Emotional treatment may include a variety of possible modalities, including:

  • Individual therapy for the child/teen to have a safe space to process their feelings and needs
  • Family therapy for the child/teen, parent(s), and any other significant family members (e.g., siblings) to develop healthy communication processes
  • Individual therapy for one or both parents if personal struggles with eating and/or emotional expression are interfering with their ability to support their child’s healthy recovery from binge eating

Nutritional Treatment of Binge Eating in Kids & Teens

A no-diet, weight-neutral approach is key to the nutritional treatment of binge eating in kids and teens. Discussions of the child’s unique nutritional needs should be explored within the context of what the child likes and wants to eat, and not the child’s weight or what the child “should” eat to be “healthy.” Giving a child permission to eat all foods in moderation and teaching them how to listen to their body’s natural hunger/satisfaction signals is an effective way to raise an Intuitive Eater who knows how to care for their physical body without judgment, criticism, or diets!

Nutritional treatment may include a variety of possible modalities, including:

  • Individual nutritional therapy with the child/teen to develop a satisfying relationship with food that includes all of the foods s/he enjoys eating and teach principles of Intuitive Eating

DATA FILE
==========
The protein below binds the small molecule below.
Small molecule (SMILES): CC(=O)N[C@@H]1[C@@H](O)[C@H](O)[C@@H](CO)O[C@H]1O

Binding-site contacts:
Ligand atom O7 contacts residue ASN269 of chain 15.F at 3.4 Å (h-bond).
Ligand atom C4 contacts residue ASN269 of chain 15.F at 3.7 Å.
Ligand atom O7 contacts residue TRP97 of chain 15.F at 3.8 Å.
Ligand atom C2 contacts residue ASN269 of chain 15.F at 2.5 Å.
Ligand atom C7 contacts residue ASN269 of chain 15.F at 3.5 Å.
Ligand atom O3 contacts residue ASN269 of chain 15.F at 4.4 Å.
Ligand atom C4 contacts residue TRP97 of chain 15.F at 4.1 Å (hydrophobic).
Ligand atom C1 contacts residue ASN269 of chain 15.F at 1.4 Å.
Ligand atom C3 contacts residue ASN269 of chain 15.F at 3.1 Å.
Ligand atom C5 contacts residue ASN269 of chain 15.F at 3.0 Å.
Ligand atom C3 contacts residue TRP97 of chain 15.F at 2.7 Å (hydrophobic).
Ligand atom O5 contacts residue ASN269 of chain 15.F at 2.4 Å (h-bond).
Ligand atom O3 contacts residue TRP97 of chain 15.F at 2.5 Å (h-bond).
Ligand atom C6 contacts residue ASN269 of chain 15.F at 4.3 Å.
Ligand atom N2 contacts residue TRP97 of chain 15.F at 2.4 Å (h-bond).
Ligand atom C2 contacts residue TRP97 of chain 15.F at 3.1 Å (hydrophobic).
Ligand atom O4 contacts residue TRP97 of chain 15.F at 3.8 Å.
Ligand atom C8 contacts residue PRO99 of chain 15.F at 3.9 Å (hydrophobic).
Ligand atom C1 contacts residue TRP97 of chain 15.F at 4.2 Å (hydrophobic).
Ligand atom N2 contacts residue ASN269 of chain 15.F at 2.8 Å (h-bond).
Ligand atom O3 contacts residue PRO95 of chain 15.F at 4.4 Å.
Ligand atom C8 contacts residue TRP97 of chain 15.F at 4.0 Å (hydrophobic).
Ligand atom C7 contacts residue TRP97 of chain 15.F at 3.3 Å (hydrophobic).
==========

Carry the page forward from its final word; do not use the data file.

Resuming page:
• Family nutritional therapy for the child/teen, parent(s), and any other significant family members (e.g., siblings) to discuss healthy processes surrounding food and eating; this may include educational discussion, eating family meals together with the dietitian, planning for upcoming family meal experiences at home
  • Individual nutritional therapy for one or both parents if personal struggles with eating and/or weight management are interfering with their ability to support their child’s nutritional recovery from binge eating; if the parent has concerns about the child’s weight, this would be the appropriate forum for discussing these concerns – talking about the child’s weight in front of him/her is never recommended

 

Getting Started: Treating Childhood Overeating

Since all of our programming for children, teens, and families is individualized, the first step is to contact our office for an initial assessment.  This 50-minute session will be conducted by one of our team’s specialists who will review with you your child’s history and current factors associated with his/her nutritional and emotional well-being.

During this assessment, we will provide an abundance of education and information, and we encourage you to ask any questions you may have related to your child’s struggles and/or our treatment recommendations.  We will then assist you in creating an individualized treatment plan that will most likely involve Emotional and/or Nutritional support for your child and the family.

 

Curious which treatment professionals are necessary in supporting your child’s recovery process? Check out Dr. Ashley‘s educational video on this very topic: